The Antiques Roadshow, aired on PBS in America, is expecting an enthusiastic welcome from residents of Richmond this week, as over 27,000 people competed for just 3,000 pairs of tickets to be present at filming and appraisals. Each person who secured a ticket will be allowed to bring along one item for appraisal. Up to 12,000 items will be viewed on the day of filming, with around 100 being filmed to be aired on the programme.
According to the executive producer of the show, Marsha Bemko, the best chance of being filmed with an item is to bring along something which has been in the family for generations, or has some aspect that makes it mysterious. Bemko also states that the team includes around 70 of the most knowledgeable antiques experts in the country, so they will know the answers to questions.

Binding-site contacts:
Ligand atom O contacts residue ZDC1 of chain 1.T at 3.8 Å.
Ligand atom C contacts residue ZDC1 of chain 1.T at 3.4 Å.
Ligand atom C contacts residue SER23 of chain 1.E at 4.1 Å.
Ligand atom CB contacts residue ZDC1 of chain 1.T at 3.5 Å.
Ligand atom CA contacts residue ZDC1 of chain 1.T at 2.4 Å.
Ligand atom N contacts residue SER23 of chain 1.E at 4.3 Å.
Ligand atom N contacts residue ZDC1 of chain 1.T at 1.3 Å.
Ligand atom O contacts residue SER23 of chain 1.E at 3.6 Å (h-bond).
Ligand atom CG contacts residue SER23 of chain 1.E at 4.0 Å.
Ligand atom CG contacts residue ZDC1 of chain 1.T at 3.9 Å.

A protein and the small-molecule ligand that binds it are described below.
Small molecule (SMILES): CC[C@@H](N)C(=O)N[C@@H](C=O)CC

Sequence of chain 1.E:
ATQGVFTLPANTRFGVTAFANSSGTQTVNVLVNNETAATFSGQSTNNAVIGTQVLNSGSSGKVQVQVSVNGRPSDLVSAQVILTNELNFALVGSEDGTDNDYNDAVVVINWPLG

The producer also warns that it isn’t the most valuable antiques which are aired, but those which are interesting and have a history. Back in ‘98, the popular TV show visited Richmond before the team had introduced a queuing system. Many people had to be turned away at the end of a long day.
One of the 1998 episodes was recently aired again, indicating that jewellery had increased considerably over the years in value, while World Series baseballs bearing autographs had retained the same value over the years. As with jewellery, antique furniture is also a solid investment – especially items like antique marquetry furniture , which will enhance the home while increasing in value over the years.
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